Tuesday night was huge for Hillary Clinton in her spirited contest with Bernie Sanders for the Democratic presidential nomination: The former secretary of state pulled off a royal flush in taking five states.
Yet the Sanders campaign insisted all is well on a conference call with reporters on Wednesday afternoon.
Campaign manager Jeff Weaver said the delegate split in Missouri and Illinois, Sanders’ two most competitive states on Tuesday, was relatively equal to Clinton.
“I understand that media narratives being what it is, that’s not going to get translated all that well,” Weaver said.
The two candidates received 32 delegates apiece in Missouri, and Clinton took just one more delegate than Sanders in Illinois, 28 to 27.
But overall, Clinton leads in pledged delegates, 1,139 to 825.
However, if you add the super delegates, and it’s a different story. There, Clinton leads 467 to 26.
The Sanders camp contends now is the high-water mark of the Clinton campaign, and that the upcoming political terrain favors their candidate.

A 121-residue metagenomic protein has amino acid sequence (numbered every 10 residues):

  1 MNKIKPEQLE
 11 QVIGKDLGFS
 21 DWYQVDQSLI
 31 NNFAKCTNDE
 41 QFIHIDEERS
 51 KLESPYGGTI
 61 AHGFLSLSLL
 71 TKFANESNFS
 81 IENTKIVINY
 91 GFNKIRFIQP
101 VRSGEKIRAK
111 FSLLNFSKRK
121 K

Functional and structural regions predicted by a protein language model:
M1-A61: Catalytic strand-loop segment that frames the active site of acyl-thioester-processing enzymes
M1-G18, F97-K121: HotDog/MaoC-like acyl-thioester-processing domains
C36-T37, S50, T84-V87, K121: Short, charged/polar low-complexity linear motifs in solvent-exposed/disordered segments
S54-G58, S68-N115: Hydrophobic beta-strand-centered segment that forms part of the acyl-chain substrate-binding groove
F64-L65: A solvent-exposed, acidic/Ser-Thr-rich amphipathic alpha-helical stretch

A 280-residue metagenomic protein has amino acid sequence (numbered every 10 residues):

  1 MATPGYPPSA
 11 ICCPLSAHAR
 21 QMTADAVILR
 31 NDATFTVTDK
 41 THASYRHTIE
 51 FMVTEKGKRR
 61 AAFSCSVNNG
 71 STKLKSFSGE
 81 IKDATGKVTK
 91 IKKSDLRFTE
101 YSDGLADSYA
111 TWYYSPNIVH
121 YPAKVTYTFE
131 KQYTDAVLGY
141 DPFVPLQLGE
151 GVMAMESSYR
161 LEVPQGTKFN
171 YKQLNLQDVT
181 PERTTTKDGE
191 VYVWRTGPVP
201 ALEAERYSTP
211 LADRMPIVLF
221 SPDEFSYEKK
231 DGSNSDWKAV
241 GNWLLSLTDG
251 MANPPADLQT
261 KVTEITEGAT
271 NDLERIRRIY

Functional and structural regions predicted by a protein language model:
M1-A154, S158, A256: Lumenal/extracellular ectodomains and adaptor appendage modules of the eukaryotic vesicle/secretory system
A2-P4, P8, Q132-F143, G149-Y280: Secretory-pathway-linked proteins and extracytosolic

“We anticipate over the weeks and months to come, we will steadily, consistently, and ultimately successfully erode her current advantage in pledged delegates when we get to June 7,” Weaver said.
That’s the day the primary season ends, when California, New Jersey and seven other states go to the polls.
Tad Devine, senior strategist with the Sanders campaign, calls the current period of the election season “halftime.” He acknowledged that they’re behind, but “we also think that we’re going to win this game.”
With over half the delegates still up for grabs, Devine says the back end of the calendar is as favorable to Sanders as the first part was for Clinton.
The next Democratic primary takes place next Tuesday in Arizona. Sanders is holding campaign events there this week.